Or perhaps Evie had hoped that by carrying on wearing the ring the whole thing might revert to what it had been. Everything might be redeemed. She hadn’t given it back to Ronnie. Ronnie hadn’t asked for it back. He hadn’t said anything. Let the ring itself decide.
One day that September, after the show had finished and after the police had said she was free to leave Brighton, she did the obvious thing. She went to the end of the pier, took off the ring and threw it in the sea. She never told Jack. Even then she’d thought, without knowing how her life would turn out, that doing this with the ring might somehow have brought everything back. Might even have brought Ronnie back.
It was a regular seaside holiday show. Variety. Anything from acrobats to the up-and-coming Rockabye Boys to the no longer up-and-coming yet ample Doris Lane, sometimes known as the ‘Mistress of Melody’, sometimes (in cheeky reference to one of her rivals) as the ‘Forces Fiancée’. Anything from jugglers and plate-spinners to ‘Lord Archibald’, who came on holding a large teddy bear—‘hand up its arse’ as Jack put it—which he would talk to, and the teddy bear would talk back with a considerable gift for repartee. Throughout that season they would hold conversations on the unfolding state of the world—what Macmillan should have said to Eisenhower and so on. On occasion they might even ‘become’ Macmillan and Eisenhower, or Khrushchev and de Gaulle. It was the funniest thing, a teddy bear talking like General de Gaulle.
But it was all held together by Jack as compere. The impression was that it was his show. They came to be taken under his wing and it wouldn’t have been the same without him. Your pal for the night, your host with the most. Off stage he’d say he was just the oil in the wheels—the oilier the better. But it was no small task.
He was Jack Robinson in those days, as in ‘before you can say’. Some patter, some gags, some of them smutty, a bit of singing, some dancing, some tapping of his heels. He did the introductions and links, but also a few numbers of his own and always appeared at the end to wind up the show and do his farewell routine.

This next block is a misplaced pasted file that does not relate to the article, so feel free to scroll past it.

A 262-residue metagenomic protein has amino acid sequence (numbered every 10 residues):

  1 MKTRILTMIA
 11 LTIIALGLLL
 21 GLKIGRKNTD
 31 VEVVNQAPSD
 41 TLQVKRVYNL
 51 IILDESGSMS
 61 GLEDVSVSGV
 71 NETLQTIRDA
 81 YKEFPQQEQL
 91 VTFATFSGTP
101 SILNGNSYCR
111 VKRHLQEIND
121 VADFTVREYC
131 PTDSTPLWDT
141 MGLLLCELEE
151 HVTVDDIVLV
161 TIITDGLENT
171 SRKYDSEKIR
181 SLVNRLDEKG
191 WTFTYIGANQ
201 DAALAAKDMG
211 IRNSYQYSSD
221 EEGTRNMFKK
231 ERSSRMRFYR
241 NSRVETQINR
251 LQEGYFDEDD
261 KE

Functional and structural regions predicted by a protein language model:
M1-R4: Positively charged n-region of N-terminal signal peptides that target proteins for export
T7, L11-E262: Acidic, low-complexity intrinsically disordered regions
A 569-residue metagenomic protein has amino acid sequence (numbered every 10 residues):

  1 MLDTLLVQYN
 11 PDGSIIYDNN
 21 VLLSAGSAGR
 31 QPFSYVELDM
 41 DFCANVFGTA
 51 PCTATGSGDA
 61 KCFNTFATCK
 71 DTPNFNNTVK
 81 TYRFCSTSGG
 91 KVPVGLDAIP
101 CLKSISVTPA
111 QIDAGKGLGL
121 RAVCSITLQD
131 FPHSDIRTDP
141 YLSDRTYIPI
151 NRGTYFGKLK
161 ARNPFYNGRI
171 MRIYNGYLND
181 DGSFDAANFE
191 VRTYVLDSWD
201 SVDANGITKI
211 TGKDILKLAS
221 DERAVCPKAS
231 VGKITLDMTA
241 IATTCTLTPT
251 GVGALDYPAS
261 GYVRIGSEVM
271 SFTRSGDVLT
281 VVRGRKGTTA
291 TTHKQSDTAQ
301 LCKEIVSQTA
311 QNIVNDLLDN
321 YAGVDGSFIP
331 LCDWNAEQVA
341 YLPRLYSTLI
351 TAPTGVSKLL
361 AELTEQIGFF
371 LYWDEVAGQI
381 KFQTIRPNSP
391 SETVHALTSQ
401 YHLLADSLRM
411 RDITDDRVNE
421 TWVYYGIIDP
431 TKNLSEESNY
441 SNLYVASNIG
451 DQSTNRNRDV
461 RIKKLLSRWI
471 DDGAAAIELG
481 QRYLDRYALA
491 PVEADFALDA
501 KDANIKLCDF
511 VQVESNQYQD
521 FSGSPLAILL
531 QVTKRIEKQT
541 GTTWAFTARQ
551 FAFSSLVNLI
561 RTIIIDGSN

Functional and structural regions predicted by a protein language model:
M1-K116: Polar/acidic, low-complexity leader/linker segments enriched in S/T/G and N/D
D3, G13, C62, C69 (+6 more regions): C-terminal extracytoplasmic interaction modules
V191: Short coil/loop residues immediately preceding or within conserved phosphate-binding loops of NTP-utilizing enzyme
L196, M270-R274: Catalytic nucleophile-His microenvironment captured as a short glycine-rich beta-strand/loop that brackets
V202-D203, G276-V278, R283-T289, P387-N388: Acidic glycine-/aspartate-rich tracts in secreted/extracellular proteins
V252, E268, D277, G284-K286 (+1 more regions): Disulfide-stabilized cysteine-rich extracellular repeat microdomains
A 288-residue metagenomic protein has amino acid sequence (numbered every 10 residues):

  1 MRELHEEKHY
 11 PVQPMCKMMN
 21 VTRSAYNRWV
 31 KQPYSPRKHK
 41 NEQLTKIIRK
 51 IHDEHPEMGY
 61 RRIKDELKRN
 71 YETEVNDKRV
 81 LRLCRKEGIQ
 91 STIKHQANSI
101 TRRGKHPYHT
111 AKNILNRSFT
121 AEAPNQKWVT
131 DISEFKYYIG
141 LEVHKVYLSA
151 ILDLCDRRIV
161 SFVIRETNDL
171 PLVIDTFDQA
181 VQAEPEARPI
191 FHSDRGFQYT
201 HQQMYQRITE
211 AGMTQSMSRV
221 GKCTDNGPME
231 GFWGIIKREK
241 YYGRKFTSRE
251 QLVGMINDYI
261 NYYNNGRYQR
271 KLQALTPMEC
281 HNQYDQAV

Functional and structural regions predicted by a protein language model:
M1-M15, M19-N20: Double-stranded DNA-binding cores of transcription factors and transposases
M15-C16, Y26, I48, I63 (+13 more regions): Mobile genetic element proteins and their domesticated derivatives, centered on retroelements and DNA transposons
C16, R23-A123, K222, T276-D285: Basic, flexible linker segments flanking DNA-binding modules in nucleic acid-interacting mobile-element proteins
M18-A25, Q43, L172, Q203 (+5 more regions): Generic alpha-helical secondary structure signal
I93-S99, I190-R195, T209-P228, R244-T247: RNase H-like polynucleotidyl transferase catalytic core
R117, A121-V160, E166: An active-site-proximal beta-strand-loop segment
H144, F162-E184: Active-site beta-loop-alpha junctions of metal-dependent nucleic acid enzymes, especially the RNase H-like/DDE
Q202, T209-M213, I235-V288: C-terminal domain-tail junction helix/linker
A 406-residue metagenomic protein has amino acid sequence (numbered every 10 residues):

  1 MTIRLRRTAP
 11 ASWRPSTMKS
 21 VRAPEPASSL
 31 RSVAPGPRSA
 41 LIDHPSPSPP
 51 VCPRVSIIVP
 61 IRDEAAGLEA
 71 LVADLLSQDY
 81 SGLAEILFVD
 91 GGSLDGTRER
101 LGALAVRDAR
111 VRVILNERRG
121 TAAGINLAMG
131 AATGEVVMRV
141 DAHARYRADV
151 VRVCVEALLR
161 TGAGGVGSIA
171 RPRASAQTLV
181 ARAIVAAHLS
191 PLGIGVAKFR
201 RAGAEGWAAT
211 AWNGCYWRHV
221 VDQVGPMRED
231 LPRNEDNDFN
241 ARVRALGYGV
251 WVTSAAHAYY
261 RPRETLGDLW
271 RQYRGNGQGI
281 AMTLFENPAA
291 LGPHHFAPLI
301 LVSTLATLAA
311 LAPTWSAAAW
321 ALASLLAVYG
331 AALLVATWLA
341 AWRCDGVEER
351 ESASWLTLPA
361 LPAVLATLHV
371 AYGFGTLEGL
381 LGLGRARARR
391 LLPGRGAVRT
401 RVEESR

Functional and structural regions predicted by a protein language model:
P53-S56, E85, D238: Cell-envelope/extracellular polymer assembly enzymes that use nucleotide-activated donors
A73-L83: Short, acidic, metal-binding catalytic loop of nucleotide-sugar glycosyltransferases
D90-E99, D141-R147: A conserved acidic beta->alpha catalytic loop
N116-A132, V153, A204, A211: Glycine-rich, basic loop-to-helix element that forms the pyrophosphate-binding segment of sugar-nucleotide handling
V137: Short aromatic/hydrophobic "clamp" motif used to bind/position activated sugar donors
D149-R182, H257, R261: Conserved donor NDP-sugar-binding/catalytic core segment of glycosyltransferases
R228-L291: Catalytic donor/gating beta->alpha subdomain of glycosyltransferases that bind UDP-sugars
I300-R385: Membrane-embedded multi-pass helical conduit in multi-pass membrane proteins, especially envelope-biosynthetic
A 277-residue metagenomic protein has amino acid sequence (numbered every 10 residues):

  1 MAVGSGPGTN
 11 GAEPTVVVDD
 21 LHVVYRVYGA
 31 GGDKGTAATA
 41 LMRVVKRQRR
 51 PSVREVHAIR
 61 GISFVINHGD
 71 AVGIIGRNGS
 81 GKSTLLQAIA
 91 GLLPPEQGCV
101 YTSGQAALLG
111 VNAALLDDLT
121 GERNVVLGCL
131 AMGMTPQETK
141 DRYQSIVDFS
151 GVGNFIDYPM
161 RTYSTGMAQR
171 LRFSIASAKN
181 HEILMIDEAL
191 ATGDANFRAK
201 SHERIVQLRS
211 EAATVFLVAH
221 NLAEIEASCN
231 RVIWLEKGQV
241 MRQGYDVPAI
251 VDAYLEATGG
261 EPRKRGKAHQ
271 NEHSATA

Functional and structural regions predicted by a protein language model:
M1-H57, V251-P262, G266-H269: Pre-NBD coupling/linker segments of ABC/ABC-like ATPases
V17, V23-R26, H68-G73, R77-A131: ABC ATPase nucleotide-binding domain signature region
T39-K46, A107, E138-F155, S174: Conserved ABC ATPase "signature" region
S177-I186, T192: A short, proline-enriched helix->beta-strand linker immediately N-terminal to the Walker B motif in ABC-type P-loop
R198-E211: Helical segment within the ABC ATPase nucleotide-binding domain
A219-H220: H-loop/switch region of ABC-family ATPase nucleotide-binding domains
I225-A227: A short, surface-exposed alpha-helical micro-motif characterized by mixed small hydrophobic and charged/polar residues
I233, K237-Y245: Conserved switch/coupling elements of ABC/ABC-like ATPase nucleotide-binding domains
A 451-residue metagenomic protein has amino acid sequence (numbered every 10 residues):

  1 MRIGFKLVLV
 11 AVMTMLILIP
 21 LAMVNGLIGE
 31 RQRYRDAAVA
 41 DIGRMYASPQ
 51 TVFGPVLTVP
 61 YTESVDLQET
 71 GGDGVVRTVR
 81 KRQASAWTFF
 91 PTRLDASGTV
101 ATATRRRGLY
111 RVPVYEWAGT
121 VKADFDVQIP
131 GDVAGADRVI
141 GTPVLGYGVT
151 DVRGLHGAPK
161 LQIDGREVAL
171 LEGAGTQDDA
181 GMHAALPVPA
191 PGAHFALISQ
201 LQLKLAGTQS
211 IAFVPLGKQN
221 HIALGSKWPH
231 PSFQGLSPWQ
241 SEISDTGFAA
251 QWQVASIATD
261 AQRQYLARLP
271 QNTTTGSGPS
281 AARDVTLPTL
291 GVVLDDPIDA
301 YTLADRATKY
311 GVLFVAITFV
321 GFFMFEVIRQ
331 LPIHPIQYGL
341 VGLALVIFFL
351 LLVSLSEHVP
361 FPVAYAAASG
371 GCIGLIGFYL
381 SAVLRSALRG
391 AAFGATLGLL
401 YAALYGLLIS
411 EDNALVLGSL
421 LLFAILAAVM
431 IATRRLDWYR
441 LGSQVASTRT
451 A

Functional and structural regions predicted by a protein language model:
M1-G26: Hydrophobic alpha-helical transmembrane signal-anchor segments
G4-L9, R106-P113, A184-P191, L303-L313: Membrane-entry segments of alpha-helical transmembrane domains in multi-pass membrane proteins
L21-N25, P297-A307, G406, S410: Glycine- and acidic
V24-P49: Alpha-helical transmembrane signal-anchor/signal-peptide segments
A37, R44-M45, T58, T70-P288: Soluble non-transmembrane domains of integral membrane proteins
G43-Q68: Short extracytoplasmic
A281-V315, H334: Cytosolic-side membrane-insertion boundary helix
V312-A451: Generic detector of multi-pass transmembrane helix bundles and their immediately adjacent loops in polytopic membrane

The important thing was to send them all out with their holiday mood endorsed, feeling they’d had their money’s worth, they’d had a good time, making them even feel they might sing and dance a bit themselves. For many of them, an evening at the pier show was the highlight.
‘And so, folks, this is your old mate Jack Robinson saying goodnight and sweet dreams, whoever she is. And here’s a little song to see you on your way. I think you know which one it is. Maestro—if you please!
When the red, red robin . . .’
If the audience felt so moved, they might sing along. Or when they went out, to the lights and the sound and smell of the sea again, they might indeed find themselves, as they strolled with happy feet along the boards, singing in their heads, or even out loud, snatches of that song.
I’m just a kid again doing what I did again!
It was August 1959.
When Ronnie and Evie moved to final spot, pipping even the Rockabye Boys, Jack’s goodnight routine became, in more ways than one, a little trickier. Why had Ronnie and Evie moved to final spot? Because, while the show must go on, there was another theatrical law that said: save till last anything that might be hard to follow. But not to have had Jack’s closing number would have been unthinkable, even changed the nature of the show. So on he would come, after all the applause for Ronnie and Evie had died away, having to adapt his farewell patter. He would have his hands raised and pressed together, as if having shared the applause, or in prayerful salute. He would get out his white handkerchief to mop his brow. He would put a sly twist on his having been upstaged.
‘Well didn’t I tell you, boys and girls, didn’t I say? Now all you’ve got is me. Back down to earth, eh?’
He would drape the handkerchief over his hand and shake it, as if giving it commands. He would turn to the audience and shrug.
The note of clownish companionship was struck. They were in his palm again. It was a skill. Even in those days you could see the man was not just good looks and greasepaint.
Eddie Costello, who was to go on to write for the News of the World, would always claim he’d seen it, even if at the time it was Ronnie and Evie he’d picked out.
In the dressing room Ronnie and Evie, turning back into their normal selves, might hear the band striking up and the audience singing along with Jack. They would not sing along themselves. They might not even speak to each other. Or they might try to. The audience who had seen them, only moments ago, bringing about a wonder, would not guess at this off-stage inadequacy.
Years, even decades later, when Jack had long since ceased to be Jack Robinson—who could even remember that fleeting figure?—when he was just Jack Robbins again, though some spoke of his one day being Sir Jack Robbins, he was apt to say in interviews, with lordly modesty, ‘Actor? Oh, just an old song-and-dance man me.’ And he could still sing to himself, playing the part, his one-time song. Wake up, wake up, you sleepy head! And he could still give, if he wished, his end-of-the-pier wink and flashing grin, both fully visible and almost catchable from the back row.
Copyright © 2020 by Graham Swift. All rights reserved. No part of this excerpt may be reproduced or reprinted without permission in writing from the publisher.